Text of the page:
APPROVED START: SP2007

NEW
CHANGE COURSE ABBREVIATION: INS
CHANGE COURSE NUMBER: 427
PROPOSED START: SP2008

OLD
35-04-090 B A 494
Research Project Courses
RESEARCH PROJECTS (1-12)
Supervised student activities on research projects identified on an individual or small-group basis.
APPROVED START: SP1994

NEW
CHANGE LONG TITLE: Research Project
PROPOSED START: SP2008

OLD
35-04-091 FIN 301
Corporation Finance
CORPORATION FIN (3:3:0)
The acquisition and management of corporate capital; analysis of operations, forecasting capital requirements, raising capital, and planning profits. May not be used to satisfy Smeal College baccalaureate degree requirements. A student may not receive credit toward graduation for both FIN 100 and 301, or for both B A 301 and FIN 301.
PREREQUISITE: ACCTG 211 or ACCTG 201, ACCTG 202; ECON 004; SCM 200 or STAT 200; CMPSC 203, MIS 103 or equivalent
APPROVED START: SP2007

NEW
CHANGE DESCRIPTION: Nature of finance function; risk and return concepts; working capital; dividend policies; mergers; security markets; acquisition and management of corporate capital; analysis of operations, forecasting capital requirements; raising capital; and planning profits. May not be used to satisfy Smeal College baccalaureate degree requirements. A student may not receive credit toward graduation at Smeal College for both FIN 100 and FIN 301, or for BA 301 and FIN 301.
CHANGE PREREQUISITE: ACCTG 211; ECON 004; MGMT 301; SCM 200 or STAT 200; CMPSC 203 or MIS 103
PROPOSED START: SP2008

OLD
35-04-092 I B 403
International Business and National Policies
I B & NATL POLCIES (3:3:0)
Evaluation of national economic policies in the light of international economic theory; their impacts on operations of the international business firm.
PREREQUISITE: ACCTG 211, B A 301
APPROVED START: SP2004

NEW
CHANGE PREREQUISITE: ACCTG 211, B A 301 or FIN 301
PROPOSED START: SP2008

OLD
35-04-093 I B 404
Contemporary Issues in International Business
CONTEMP ISSUES I B (3)
Investigation of issues in international business practice interpreted from the foundations of the social sciences. Topics will be chosen from contemporary issues in global business and economics.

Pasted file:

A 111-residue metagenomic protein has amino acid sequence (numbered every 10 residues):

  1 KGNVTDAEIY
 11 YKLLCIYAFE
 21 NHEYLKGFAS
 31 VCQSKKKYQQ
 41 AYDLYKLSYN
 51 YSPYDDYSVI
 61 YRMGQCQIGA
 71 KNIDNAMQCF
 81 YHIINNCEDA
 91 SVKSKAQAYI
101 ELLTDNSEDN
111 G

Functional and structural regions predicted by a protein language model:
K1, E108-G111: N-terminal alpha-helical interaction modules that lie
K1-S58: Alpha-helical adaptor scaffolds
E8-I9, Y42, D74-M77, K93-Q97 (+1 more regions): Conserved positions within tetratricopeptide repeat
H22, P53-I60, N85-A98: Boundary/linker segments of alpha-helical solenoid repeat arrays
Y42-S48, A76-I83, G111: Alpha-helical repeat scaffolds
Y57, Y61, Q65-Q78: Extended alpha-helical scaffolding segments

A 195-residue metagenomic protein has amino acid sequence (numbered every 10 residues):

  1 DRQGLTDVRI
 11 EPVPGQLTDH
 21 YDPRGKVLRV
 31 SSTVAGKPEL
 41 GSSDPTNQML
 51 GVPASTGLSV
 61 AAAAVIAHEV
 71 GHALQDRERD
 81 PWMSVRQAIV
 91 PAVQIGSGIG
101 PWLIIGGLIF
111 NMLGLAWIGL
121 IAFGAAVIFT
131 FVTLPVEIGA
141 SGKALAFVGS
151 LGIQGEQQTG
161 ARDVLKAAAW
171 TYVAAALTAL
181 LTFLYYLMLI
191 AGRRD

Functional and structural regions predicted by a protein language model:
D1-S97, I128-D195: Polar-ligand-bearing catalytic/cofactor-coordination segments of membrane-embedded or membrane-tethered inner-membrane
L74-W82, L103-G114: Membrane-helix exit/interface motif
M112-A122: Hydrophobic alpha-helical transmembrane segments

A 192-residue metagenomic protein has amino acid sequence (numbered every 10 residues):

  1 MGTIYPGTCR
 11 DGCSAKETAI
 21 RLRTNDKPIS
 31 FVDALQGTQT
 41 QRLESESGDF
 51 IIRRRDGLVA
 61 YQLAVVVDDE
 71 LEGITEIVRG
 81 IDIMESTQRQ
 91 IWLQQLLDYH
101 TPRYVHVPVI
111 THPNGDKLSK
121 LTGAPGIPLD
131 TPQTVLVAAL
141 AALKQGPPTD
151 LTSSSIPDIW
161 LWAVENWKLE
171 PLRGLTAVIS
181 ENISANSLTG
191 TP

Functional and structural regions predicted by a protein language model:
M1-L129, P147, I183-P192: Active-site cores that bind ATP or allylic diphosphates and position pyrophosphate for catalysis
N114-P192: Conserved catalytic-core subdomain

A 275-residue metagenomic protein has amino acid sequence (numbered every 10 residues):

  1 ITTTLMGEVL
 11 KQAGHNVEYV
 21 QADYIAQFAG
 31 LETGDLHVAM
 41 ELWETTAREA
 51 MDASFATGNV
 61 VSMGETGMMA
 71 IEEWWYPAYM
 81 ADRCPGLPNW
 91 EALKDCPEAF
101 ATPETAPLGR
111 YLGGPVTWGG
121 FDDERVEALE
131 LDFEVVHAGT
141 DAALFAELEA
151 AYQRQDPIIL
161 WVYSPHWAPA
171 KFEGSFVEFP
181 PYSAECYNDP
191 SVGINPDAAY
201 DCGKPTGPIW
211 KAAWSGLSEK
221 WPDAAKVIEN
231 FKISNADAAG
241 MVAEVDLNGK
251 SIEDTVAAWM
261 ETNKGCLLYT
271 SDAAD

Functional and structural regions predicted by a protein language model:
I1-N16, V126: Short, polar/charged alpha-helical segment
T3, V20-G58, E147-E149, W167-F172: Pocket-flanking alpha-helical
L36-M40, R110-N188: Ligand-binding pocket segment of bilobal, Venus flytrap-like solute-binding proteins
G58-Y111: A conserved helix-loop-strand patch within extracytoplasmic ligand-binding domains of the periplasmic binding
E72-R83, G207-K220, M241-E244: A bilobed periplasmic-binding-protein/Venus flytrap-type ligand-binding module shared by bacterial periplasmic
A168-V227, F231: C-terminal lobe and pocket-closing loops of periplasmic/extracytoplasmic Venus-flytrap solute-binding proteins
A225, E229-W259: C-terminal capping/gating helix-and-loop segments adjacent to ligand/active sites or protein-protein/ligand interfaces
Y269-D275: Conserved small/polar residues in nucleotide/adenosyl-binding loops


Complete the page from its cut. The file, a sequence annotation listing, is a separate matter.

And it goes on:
PREREQUISITE: ACCTG 211, B A 301
APPROVED START: S12003

NEW
CHANGE PREREQUISITE: ACCTG 211, B A 301 or FIN 301
PROPOSED START: SP2008

OLD
35-04-094 MGMT 326
Organizational Behavior and Design
ORG BEH & DESIGN (3)
Concepts, theories, and methods of managing people and designing organizations.
PREREQUISITE: B A 304
APPROVED START: S12003

NEW
CHANGE PREREQUISITE: B A 304 or MGMT 301
PROPOSED START: SP2008

OLD
35-04-095 MGMT 401
Contemporary Issues in Management
CONTEMP ISS MGMT (3:3:0)
Advanced treatment of topics of current managerial significance. Issues examined will differ by instructor, section, and semester. Consult departmental office.
PREREQUISITE: MGMT 321, MGMT 331
APPROVED START: S11996

NEW
CHANGE PREREQUISITE: MGMT 321, MGMT 331; or MGMT 326
PROPOSED START: SP2008

OLD
35-04-096 MGMT 424
Interpersonal Relationships in Organizations
INTERPR REL IN ORG (3:3:0)
Developing individual skills in interpersonal and group settings and experience-based and conceptual training in relating effectively to other people.
PREREQUISITE: MGMT 321
APPROVED START: FA1989

NEW
CHANGE PREREQUISITE: MGMT 321 or MGMT 326
PROPOSED START: SP2008

OLD
35-04-097 MGMT 445 (US)
Managing Differences in Organizations
MGN DIFF IN ORGS (3)
This course focuses on developing knowledge and skills for dealing with demographic, functional, occupational and identity-based differences within and among organizations.
PREREQUISITE: B A 304, MGMT 341
APPROVED START: S12005

NEW
CHANGE PREREQUISITE: B A 304 or MGMT 301; MGMT 341
PROPOSED START: SP2008

OLD
35-04-098 MGMT 461
International Management
INTNL MGMT (3:3:0)
Examines issues of nations and cultures including motivation, communication, negotiation, leadership, ethics and social responsibility, and women in management.
PREREQUISITE: B A 301, B A 302, B A 303, B A 304
APPROVED START: S11996

NEW
CHANGE PREREQUISITE: B A 304 or MGMT 301
PROPOSED START: SP2008

COURSE DROPS

35-04-099 B A 100W
Introduction to Business
INTRO TO BUS (3:3:0)
A comprehensive view of the contemporary environment of business.
PROPOSED START: SP2008

35-04-100 B A 198
Special Topics
SPECIAL TOPICS (1-9)
Formal courses given infrequently to explore, in depth, a comparatively narrow subject that may be topical or of special interst.
PROPOSED START: SP2008